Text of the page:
Part of the fun of a trip like this is that it is pretty tough to foresee the twists and turns wrought by weather, whims and tide and know where you'll be in a few days. We keep trying though- always a couple of different route scenarios for the next day or two that will bring you to X in a week or Y in two weeks. You may pore over charts and guidebooks all you want, consult the weather and the tide predictions and still, the place you find yourself at the end of the day may not be what you expected in the morning. In a way, that's part of the beauty of the Maine coast and the Maine Island Trail. In some areas, like here in Muscongus Bay, there are many options. You may feel inclined to try as many as you can.
This morning, we're on Hog Island, in the northwest corner of Muscongus Bay. It's been a good, fairly sheltered spot to hunker-down while a storm passed-through. We have a picnic table, over which we've hung a tarp, and the tent is up on a platform. The landing was an easy beach landing, and an easier than most spot to pull our boats well-up past the post-new moon high tide line. Late in the afternoon, after interspersing our time between rainy walks on the beach (a beach that actually has some sand) and time here at the picnic table updating notes and sipping hot beverages, we took a damp two-hour walk on a mossy trail that circles the Audubon-owned island. In some spots, we waded through shoulder-high ferns. Back in camp, Rebecca made brownies in the Outback Oven.
We came here from Thief Island, less than an hour's paddle, but worth it to find a more sheltered spot before the storm arrived. We'd landed there after sunset the previous night after paddling around 24 nautical miles from Ram Island, in the Sheepscot River. We hadn't intended to go so far - the whole idea behind this trip is to make a little time for ourselves to enjoy these places and paint and write, rather than slogging through long miles. But with the storm coming, we knew we'd get land-bound somewhere, and rather than spend another couple of days on Fort Island in the Damariscotta River as we did on our way south, it seemed prudent to just get around Pemaquid Point while the getting was good, and explore some other spots.
A good choice; it felt good to push ourselves, and Thief Island is home to the picnic table with one of the best views around, taking-in a broad swath of the bay, looking to the north, where the Camden Hills are visible above the Saint George Peninsula - a new perspective of a very familiar landmark. Last night, standing on the beach before bedtime, I gazed seaward, watching the Franklin Island light flash three times for every blinding flash from the light on Monhegan.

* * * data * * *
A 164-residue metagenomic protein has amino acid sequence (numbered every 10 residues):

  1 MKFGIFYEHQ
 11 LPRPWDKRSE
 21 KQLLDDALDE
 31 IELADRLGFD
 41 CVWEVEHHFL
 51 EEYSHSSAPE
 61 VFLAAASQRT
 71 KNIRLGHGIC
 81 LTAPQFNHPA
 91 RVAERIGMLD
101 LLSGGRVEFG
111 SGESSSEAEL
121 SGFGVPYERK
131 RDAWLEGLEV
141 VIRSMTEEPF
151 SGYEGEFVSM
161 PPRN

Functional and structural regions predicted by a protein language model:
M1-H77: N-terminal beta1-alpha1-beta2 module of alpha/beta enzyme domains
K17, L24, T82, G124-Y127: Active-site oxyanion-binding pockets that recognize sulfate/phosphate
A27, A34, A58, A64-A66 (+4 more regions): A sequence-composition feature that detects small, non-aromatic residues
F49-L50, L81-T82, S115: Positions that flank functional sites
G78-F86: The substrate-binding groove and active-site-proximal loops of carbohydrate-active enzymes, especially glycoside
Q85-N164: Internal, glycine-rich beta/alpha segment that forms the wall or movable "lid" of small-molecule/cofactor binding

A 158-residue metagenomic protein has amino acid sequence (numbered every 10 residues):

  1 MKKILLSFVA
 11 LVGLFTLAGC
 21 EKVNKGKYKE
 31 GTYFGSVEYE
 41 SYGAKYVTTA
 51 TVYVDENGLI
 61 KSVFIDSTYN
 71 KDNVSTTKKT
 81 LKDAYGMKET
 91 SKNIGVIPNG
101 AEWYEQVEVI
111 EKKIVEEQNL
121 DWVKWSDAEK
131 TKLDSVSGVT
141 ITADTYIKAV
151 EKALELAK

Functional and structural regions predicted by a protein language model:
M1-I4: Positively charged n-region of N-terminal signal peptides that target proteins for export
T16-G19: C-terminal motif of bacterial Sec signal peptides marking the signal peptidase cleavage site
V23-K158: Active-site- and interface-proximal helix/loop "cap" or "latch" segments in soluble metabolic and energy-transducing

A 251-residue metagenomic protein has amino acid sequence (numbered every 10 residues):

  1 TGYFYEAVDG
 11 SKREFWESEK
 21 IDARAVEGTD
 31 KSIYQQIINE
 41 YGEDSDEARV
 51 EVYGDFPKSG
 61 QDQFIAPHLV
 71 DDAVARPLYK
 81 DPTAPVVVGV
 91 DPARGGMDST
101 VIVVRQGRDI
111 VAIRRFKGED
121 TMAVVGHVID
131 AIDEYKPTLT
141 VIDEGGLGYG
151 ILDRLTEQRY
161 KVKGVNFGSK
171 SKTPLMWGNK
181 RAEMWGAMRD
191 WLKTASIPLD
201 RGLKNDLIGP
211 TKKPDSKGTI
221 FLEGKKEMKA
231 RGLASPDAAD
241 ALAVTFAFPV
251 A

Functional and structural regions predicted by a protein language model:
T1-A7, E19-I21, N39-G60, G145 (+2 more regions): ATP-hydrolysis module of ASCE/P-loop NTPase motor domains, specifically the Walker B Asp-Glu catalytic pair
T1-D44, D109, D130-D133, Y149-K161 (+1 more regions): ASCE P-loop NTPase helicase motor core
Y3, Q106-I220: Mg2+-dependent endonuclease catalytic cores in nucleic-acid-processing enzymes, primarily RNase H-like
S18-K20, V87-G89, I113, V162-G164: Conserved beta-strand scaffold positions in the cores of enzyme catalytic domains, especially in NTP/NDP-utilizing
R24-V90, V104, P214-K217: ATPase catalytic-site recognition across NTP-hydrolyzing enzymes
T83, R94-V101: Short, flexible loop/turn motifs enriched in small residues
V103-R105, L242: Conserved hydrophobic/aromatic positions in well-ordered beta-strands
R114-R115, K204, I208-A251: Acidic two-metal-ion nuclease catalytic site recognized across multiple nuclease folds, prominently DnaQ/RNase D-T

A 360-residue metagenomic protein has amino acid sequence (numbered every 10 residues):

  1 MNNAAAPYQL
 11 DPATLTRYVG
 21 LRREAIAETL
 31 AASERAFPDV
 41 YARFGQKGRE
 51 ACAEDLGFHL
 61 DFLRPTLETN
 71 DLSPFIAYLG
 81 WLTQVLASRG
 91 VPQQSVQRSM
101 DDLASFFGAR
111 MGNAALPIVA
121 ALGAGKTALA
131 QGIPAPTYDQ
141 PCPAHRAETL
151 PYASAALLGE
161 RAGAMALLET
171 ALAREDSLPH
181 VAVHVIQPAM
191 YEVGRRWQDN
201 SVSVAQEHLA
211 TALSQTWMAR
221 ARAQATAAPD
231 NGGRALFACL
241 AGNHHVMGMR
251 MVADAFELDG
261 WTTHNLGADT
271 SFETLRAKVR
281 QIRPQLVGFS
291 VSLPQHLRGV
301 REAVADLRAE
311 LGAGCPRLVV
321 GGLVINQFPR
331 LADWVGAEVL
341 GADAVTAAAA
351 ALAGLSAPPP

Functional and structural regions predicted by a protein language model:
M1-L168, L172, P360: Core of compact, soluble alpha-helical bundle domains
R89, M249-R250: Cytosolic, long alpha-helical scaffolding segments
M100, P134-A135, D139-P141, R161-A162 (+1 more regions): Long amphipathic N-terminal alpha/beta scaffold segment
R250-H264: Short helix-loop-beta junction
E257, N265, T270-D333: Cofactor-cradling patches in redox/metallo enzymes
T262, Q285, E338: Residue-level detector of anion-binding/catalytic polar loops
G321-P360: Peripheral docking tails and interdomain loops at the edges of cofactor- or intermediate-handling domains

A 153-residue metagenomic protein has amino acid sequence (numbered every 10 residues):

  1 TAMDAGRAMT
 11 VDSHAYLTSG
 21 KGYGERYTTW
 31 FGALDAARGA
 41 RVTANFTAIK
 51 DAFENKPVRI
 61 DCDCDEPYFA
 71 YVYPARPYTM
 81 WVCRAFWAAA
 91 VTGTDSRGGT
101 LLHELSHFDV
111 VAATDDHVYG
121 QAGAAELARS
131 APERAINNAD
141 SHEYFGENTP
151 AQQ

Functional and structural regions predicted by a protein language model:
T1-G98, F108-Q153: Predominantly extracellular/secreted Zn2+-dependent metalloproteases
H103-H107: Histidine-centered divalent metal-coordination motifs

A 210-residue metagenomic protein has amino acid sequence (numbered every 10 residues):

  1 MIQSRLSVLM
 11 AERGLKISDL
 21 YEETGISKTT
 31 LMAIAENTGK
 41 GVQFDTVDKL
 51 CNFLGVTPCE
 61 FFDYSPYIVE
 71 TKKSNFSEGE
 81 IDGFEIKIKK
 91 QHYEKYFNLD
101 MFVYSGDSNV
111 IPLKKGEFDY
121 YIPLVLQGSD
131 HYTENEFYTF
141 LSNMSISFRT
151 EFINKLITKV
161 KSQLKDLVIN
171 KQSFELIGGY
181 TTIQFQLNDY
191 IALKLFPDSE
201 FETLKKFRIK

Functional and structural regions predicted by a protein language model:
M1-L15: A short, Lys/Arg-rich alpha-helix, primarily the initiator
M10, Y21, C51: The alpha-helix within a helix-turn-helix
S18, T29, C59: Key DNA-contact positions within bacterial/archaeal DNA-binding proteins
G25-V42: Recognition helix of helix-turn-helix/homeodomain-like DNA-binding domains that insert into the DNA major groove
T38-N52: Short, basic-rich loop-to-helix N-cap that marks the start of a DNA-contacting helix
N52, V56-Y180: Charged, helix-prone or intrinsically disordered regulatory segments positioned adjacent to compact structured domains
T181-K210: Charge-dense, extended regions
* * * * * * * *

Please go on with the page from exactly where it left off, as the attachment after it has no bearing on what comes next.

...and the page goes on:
After leaving Crow Island in Casco Bay, we went-up Harpswell Sound and spent a night at Strawberry Creek Island, and the next morning caught the current up around Sebascodegan Island into the New Meadows River, where our friend Will picked us up and brought us back to the small house where he and his wife Sue spend their summers. We've known Will since we lived in Iowa (which we left in 1998) but reconnected through Facebook. Both Will and Sue are writers and we had a lot to talk about, late into the evening. They dropped us off at Five Islands the next day, and we paddled-off, heads full of stories, inspired.
The Sheepscot River MITA sites were busy that night, and we camped on Ram Island, sharing it with a young family who'd arrived in a powerboat. It's worth mentioning that we see very few sea kayakers, and have encountered none camped on islands. The next day, Sunday, we paddled to Muscongus Bay.
So today we're weighing our options. It's calm now, but the forecast calls for increased winds as the day progresses. We'll probably meander a bit more through Muscongus Bay, keeping in mind the series of moves that will bring us back through Penobscot Bay, and then Stonington in a week or so.
Notes: Some of these places are covered in my guidebook, AMC's Best Sea Kayaking in New England.
Our host, Susan Futrell's book Good Apples: The Story Behind Every Bite is forthcoming in
September, and promises to be a good read. Will Jennings' personal essays may be found in various publications, including I'll Tell You Mine: Thirty Years of Essays from the Iowa Nonfiction Program.